Don’t put it off anymore: Now is the perfect time to establish deer mineral licks on your hunting property.
Few things are more rewarding to hunters and landowners than creating something beneficial for wildlife, and that includes adding mineral licks to your property.
Minerals are necessary for whitetail deer health. Along with normal bodily functions, minerals are important for antler development in bucks during summer months. For does, they’re no doubt a vital need during the reproductive process for fetal development and lactation.
Throwing out some mineral blocks or granulated formula and expecting deer to show up for a party isn’t a good idea, though. It takes a bit of planning to ensure not only that deer will find the minerals but also use them regularly. It’s frustrating to discover that an area in which you’ve seen deer and believe will be a good spot for a mineral lick is little more than a deer’s wandering pass-through area.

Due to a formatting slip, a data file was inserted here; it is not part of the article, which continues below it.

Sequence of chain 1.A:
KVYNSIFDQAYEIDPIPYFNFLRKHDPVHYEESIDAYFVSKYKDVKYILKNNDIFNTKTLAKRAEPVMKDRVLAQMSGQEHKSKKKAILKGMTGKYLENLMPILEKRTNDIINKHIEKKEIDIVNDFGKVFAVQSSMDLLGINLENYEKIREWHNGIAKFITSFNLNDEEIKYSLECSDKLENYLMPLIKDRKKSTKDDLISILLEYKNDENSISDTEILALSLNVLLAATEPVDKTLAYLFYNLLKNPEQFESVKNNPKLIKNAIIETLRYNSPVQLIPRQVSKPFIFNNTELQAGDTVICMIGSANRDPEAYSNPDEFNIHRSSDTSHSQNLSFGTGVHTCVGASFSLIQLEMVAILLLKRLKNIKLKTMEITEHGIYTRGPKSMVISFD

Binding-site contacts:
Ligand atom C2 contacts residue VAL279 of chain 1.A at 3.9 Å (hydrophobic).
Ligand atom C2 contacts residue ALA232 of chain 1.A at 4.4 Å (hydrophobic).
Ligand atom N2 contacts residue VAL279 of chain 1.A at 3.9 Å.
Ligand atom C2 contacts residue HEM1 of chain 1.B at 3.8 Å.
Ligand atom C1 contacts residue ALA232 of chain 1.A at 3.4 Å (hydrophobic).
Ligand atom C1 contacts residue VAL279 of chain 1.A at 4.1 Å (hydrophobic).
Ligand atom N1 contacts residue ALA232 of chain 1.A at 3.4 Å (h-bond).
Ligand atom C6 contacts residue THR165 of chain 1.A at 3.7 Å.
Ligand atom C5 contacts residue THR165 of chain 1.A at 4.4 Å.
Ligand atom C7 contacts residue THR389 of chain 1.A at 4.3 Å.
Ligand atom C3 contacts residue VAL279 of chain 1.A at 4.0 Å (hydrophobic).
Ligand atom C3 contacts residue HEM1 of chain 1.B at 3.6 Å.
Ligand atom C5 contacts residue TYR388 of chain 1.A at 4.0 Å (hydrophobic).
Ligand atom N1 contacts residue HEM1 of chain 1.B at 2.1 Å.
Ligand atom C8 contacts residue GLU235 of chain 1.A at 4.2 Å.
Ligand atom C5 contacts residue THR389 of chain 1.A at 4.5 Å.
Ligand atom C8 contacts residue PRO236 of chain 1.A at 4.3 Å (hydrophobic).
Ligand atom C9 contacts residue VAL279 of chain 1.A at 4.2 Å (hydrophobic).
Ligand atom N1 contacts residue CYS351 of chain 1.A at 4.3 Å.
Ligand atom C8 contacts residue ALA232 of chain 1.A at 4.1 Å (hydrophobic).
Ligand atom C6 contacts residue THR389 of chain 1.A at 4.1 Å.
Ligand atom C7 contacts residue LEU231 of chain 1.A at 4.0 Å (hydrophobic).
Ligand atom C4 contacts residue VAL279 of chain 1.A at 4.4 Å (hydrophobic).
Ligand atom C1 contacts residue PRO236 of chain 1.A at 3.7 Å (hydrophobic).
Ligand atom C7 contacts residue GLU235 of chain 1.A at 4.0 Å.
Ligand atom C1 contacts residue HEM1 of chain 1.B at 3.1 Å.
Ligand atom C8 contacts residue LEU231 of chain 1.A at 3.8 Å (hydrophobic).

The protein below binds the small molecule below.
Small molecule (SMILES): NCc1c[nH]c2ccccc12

Locate travel routes that are used regularly and have some cover nearby. Trails through thick woods or brush are good starting points. If you find a good trail near a water source, this might be a prime location for a mineral lick.
Dig a shallow hole and loosen the soil before adding your minerals. Mix the minerals and dirt well in the depression, and then add a little molasses for a sweetener. Many hunters will find an old rotted stump near trails and use that for their man-made lick.
Be sure to check all state regulations before creating any mineral licks or supplemental areas you may want to hunt near.
If you’re good to go, especially if you act now, you can create your own deer mineral lick recipe for success. Let’s face it, if you want bigger deer and better deer hunting, you need to provide them with everything they need on the property you hunt.
How Much Do You Know?
Do you know the difference between a mineral lick and a mineral supplement? Or what five minerals are the most important for herd health? D&DH Field Editor Matt Harper has the answers to these questions and more in The Complete Guide to Mineral Sites.